For more than a year, Harris County has been caught in a legal drama over how it jails inmates who cannot afford to pay bail.

The U.S. Supreme Court dealt the most recent blow to Harris County’s controversial bail system on Wednesday, refusing to halt a federal appeals court ruling from earlier this week.

The federal ruling greenlighted the release of misdemeanor inmates held in the Harris County Jail who couldn’t afford to post cash bonds. Sheriff Ed Gonzalez prepared for the release of as many as 177 people starting Wednesday morning.

The case began when single mother Maranda O’Donnell was arrested and held for two days on $2,500 bail for driving without a valid license. Civil rights groups Texas Fair Defense Project and Civil Rights Corps, as well as Houston law firm Susman Godfrey, filed the lawsuit last year on behalf of ODonnell.

Houston Chronicle reporter Gabrielle Banks says civil rights groups were looking for a big county like Harris to establish a case against unfair jailing of poorer citizens for low-level offenses.

“The concept is that pre-trial, you’re not guilty,” Banks says. “There are people who have the money or borrow the money and they walk out the door. They go on with their lives. They retain their jobs. They continue to make payments on their cars, their child support. Then, there are people who don’t have the money or the resources. It really does affect the rest of their lives to spend two, three or four days a month in the jail because they can’t get out.”

Harris County still has the option to ask another justice or the full Supreme Court to reconsider Justice Clarence Thomas’ ruling.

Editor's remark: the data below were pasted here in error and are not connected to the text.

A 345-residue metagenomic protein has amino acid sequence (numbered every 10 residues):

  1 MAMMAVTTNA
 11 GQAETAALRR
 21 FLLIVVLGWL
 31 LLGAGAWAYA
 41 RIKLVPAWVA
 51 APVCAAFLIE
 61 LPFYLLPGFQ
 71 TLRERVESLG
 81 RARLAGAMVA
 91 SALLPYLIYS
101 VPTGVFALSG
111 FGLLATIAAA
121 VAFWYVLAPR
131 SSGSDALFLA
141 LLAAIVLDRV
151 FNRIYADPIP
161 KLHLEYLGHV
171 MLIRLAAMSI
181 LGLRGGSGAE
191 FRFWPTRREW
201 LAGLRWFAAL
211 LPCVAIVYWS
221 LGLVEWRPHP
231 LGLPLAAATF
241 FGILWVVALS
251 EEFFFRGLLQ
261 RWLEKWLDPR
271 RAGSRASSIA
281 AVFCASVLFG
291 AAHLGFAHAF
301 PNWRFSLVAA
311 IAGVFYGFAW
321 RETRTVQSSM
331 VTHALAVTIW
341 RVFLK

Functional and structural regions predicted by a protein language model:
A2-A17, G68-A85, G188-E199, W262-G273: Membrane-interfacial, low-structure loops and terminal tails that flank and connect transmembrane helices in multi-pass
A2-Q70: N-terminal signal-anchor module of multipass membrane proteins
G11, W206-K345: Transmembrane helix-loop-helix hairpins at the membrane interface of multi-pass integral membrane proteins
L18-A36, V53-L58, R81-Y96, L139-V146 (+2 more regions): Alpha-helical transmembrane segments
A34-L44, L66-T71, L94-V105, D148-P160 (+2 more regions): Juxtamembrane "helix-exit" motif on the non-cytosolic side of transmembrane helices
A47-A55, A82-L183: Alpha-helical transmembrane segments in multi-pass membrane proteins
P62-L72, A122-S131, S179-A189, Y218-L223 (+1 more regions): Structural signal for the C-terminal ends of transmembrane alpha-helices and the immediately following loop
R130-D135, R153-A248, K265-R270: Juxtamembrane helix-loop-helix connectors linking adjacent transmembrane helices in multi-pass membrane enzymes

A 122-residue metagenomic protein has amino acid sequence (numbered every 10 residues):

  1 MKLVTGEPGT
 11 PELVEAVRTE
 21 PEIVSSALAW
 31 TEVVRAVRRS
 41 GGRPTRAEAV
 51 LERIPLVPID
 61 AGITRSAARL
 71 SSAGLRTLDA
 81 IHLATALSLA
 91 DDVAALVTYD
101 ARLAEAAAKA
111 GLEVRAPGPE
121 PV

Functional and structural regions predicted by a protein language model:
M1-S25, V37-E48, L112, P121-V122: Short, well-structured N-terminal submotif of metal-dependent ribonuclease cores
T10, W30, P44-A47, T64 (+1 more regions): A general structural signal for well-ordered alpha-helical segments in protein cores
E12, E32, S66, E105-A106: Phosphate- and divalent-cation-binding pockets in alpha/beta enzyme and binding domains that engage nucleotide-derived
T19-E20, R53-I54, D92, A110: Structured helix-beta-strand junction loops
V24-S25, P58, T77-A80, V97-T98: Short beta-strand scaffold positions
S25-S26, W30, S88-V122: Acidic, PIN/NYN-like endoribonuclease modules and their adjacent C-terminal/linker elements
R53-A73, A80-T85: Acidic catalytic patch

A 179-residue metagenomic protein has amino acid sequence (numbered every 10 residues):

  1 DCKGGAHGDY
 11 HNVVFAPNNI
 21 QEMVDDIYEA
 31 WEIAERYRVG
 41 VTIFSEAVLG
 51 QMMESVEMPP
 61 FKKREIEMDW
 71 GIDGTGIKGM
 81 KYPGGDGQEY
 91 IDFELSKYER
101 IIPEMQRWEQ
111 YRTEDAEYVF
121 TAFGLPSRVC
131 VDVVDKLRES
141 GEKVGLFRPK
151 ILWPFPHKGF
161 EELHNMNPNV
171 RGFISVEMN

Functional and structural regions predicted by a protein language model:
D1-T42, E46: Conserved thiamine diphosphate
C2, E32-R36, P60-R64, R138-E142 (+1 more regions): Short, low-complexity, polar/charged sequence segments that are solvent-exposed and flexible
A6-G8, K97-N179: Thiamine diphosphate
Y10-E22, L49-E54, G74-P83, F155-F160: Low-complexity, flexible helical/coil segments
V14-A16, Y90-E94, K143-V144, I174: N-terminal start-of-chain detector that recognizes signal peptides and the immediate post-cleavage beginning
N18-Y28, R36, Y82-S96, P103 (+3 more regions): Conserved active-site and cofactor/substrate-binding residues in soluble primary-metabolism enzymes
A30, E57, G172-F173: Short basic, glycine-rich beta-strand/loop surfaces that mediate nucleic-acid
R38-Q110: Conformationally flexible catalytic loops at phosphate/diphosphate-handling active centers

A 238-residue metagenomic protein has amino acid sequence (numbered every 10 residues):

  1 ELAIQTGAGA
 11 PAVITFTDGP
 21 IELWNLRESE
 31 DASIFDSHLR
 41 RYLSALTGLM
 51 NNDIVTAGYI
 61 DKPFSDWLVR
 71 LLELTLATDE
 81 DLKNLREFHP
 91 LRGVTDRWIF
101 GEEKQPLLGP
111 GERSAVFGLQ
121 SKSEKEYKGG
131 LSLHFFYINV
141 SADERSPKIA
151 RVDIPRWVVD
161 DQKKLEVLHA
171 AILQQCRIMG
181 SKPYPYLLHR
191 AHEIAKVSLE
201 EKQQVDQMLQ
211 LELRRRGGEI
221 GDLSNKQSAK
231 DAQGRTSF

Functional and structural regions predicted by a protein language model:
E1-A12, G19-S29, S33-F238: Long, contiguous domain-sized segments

“This was kind of the equivalent of a death penalty stay,” Banks says of the Supreme Court’s recent refusal. “[Harris County] asked for a stay of the order and [Justice Thomas] just batted it down. They can go right back to another justice with this or they can go to the whole panel of justices and try again. It’s unlikely that they will, but they could.”

 

Written by Rachel Rascoe.

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  • Jarvis Patterson June 8, 2017 at 11:41 pm

    I am facing a similar issue like this in Dallas Texas Dallas County issue a warrant for my arrest for a crime that I did not commit. Thank God I was able to bond out of jail so that I can fight this head on. After bonding out I track down the detective that issued the warrant and I went in on sat down and I spoke with him to let him know I did not commit this crime and I told him the suspects that did. It was just like talking to a brick wall so I guess that makes me Guilty By Association. This Turoni’s charges impeding on my life I can’t get a job in either even if I could afford a attorney I couldn’t work to pay for one because this charge is hanging over my head. Everytime I think about this it makes my heart hardened against Dallas County officials. I reached out to my local official Jason idea I have not heard back from his office I’ve also contacted Ted Cruz office I have not heard back from his office and have also sent an email out to the Attorney General’s office I don’t know how long it takes for an email to be answered but I feel like everyone is turning a deaf ear to my situation. I plan to protest by myself I’m going to go downtown I’m going to make a poster board and I’m just going to write what I feel because I do have that right to protest for something that I believe in and I did not commit this crime and they are trying to put a noose around my neck and hang me it’s just a modern-day hanging of a black man. I’m screaming for help and no one will help me so I don’t know what to do next